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US-North Korean Nuclear Talks Come to Abrupt End, Pyongyang Negotiator Says


A motorcade carrying the North Korean delegation heads for Villa Elfvik, site of U.S. and North Korean nuclear negotiations, on the island of Lidingo, off Stockholm, Sweden, Oct. 5, 2019.

North Korea's top nuclear negotiator says working-level nuclear talks Saturday with the U.S. in Stockholm ended shortly after they began.

"The negotiations have not fulfilled our expectation and finally broke off," Kim Myong Gil said outside Pyongyang's embassy in Stockholm.

However, hours later, U.S. State Department spokesperson Morgan Ortagus said in a statement, "The early comments from the DPRK delegation do not reflect the content or the spirit of today's 8-and-a-half-hour discussion. The U.S. brought creative ideas and had good discussions with its DPRK counterparts."

The statement said discussions focused on the four pillars discussed in the joint statement agreed to in Singapore by the U.S. and North Korea, which included efforts for peace, denuclearizing the Korean Peninsula and the recovery of missing U.S. service members' remains.

"At the conclusion of our discussions, the United States proposed to accept the invitation of our Swedish hosts to return to Stockholm to meet again in two weeks time,in order to continue discussions on all of the topics. The United States delegation has accepted this invitation," Ortagus said.

Saturday's abbreviated talks were the first formal negotiations since U.S. President Donald Trump and North Korean leader Kim Jong Un agreed in June to restart them after they collapsed in February at a summit in Vietnam.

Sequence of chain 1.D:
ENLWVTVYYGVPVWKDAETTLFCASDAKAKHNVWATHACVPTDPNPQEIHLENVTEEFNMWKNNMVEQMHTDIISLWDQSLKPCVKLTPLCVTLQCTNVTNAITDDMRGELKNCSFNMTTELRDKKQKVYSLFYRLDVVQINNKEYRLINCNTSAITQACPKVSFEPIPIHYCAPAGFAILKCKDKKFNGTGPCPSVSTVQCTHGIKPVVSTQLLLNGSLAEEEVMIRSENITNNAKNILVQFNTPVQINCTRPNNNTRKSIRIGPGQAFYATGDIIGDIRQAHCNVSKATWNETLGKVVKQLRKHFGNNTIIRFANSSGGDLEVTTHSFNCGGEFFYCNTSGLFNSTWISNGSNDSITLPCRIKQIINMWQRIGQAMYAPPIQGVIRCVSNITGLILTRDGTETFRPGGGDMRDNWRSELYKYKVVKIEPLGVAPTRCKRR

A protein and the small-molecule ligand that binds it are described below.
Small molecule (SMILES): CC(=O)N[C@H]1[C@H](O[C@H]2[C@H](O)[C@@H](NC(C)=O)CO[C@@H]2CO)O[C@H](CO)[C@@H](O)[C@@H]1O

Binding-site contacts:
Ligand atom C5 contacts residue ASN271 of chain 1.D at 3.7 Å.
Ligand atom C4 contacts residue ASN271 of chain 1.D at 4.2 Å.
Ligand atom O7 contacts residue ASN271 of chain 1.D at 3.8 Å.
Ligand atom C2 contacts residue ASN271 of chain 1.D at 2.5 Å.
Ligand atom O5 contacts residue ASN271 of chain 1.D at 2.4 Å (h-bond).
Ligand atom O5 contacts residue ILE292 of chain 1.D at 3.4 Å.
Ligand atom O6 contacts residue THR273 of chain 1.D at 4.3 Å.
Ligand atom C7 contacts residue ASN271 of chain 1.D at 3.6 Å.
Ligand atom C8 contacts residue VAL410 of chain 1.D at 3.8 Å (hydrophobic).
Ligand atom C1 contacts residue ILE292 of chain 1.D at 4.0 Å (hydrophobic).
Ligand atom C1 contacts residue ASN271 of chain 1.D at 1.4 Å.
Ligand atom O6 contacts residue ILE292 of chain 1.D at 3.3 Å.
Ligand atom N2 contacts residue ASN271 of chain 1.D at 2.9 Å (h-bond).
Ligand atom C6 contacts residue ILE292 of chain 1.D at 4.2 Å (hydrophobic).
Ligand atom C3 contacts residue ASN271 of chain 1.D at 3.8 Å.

The February talks broke down over how to pace sanctions relief with steps to dismantle North Korea's nuclear program.

U.S. Secretary of State Mike Pompeo said in Greece on Saturday he was "hopeful" progress would be made and that U.S. negotiators arrived in Stockholm "with a set of ideas."

Entering Saturday's talks, it was not clear if either side had softened their their respective negotiating stances, although recent developments suggested an increased willingness to work toward a deal.

Late last month, Trump said a "new method" to the nuclear talks would be "very good," echoing similar language North Korean officials have used for months.

North Korea repeatedly had said it is not willing to unilaterally surrender its nuclear weapons. Pyongyang, instead, prefers a phased approach in which the U.S. takes simultaneous steps to relieve sanctions and provide security guarantees.

Until recently, most Trump White House officials insisted they were not interested in a phased approach, and that North Korea must agree to completely abandon its nuclear weapons before receiving sanctions relief.

Saturday's talks came days after North Korea said it test-fired a new ballistic missile developed for a submarine launch.